- Andy Farman.
The first book in the new series ( book 6) contains much more detail of our hero's father and his war service. The book begins in Vietnam, at a firebase that is under siege and attack, a south-east Asian version of the Alamo. This is set in 1963, when Shaw was a 2nd Lt, working with a Montangnard team and assisted by the visiting team known as 'The Empire Quartet', which included Lt Peter Dawnorsh of the Royal Marines - who was to go on to be Prime Minister of Great Britain in the later books - and Terry Jones, a CIA operator, ostensibly working with Air America. We also meet Megan Grainger-McVanie, a beautiful CIA spy who specialises in pillow talk.
This is quite a complicated story, yet eminently readable. I shan't talk about the plot because that would spoil the reader's pleasure at unravelling the sometime labyrinthine strands that weave together so well, but I will say that I was enthralled and absorbed throughout.
The second of these books is 'Lt. Shaw, USMC; Soldiers, Spies and Lies, and it is just what it says on the tin! This episode gives much more detail of Shaw's father and the action he saw. From WW2 to Korea with excellent historical detail and superbly atmospheric settings one can see hoe the spirit of Young Shaw was forged from the steel of his father. The story continues with the Vietnam war and further adventures of Shaw and his companions. It also brings our hero into conflict with very senior and influential members of the Vietnamese army and government when Shaw cannot stand by and watch injustice and prejudice run rampant.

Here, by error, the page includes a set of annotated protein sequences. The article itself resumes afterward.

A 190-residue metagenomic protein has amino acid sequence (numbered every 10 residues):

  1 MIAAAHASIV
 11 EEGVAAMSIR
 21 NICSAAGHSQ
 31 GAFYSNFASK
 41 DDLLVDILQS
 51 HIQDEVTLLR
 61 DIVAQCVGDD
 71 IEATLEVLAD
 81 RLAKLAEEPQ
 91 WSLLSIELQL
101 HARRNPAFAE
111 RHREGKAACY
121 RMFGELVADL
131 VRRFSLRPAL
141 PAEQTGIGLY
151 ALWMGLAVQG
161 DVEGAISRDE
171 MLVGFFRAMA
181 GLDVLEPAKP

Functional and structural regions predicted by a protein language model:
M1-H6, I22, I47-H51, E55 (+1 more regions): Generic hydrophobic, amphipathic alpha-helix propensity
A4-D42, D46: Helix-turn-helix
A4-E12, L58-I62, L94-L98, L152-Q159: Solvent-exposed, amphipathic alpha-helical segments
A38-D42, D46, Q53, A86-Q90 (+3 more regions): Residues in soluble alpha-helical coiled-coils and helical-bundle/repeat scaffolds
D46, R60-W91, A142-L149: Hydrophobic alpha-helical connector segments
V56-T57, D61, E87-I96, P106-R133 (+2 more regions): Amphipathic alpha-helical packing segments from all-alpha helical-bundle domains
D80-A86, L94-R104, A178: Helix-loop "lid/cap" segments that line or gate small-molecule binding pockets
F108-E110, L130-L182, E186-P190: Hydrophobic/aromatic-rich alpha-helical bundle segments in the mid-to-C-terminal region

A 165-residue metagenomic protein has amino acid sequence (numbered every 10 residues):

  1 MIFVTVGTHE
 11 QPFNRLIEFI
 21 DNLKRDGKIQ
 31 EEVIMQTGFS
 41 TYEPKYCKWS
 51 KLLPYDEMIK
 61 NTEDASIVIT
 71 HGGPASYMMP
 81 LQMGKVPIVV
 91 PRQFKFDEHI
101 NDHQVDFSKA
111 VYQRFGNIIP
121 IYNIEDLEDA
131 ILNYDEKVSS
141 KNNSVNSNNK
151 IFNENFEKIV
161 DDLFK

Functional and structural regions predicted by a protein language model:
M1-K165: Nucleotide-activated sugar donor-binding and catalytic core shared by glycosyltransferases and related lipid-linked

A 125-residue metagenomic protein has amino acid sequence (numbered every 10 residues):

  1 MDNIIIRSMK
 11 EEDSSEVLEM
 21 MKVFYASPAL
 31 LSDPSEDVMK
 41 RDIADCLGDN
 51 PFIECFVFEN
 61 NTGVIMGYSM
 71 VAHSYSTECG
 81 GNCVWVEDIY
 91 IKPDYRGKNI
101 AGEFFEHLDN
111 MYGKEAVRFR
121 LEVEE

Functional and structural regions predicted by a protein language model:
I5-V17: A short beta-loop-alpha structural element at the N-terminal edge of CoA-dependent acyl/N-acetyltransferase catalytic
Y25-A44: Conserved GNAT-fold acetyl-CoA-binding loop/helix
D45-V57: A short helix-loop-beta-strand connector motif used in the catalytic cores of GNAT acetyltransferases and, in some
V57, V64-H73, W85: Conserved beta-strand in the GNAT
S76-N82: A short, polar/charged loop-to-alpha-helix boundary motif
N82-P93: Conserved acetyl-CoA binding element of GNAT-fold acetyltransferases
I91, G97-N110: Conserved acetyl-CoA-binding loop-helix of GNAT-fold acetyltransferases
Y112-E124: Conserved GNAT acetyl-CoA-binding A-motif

If you have read any of Andy's work before, then you will be aware of the very high standard of research and attention to detail that goes into his writing. The fact that he can ally this with the ability to tell a rattling good yarn is commendable in the extreme. It puts the stuff that often heads the best sellers charts to shame and if there was any fairness in the publishing world then his work would be constantly heading the sales charts.
I can heartily recommend these books as a damned good read and well worth buying.
5 out of 5.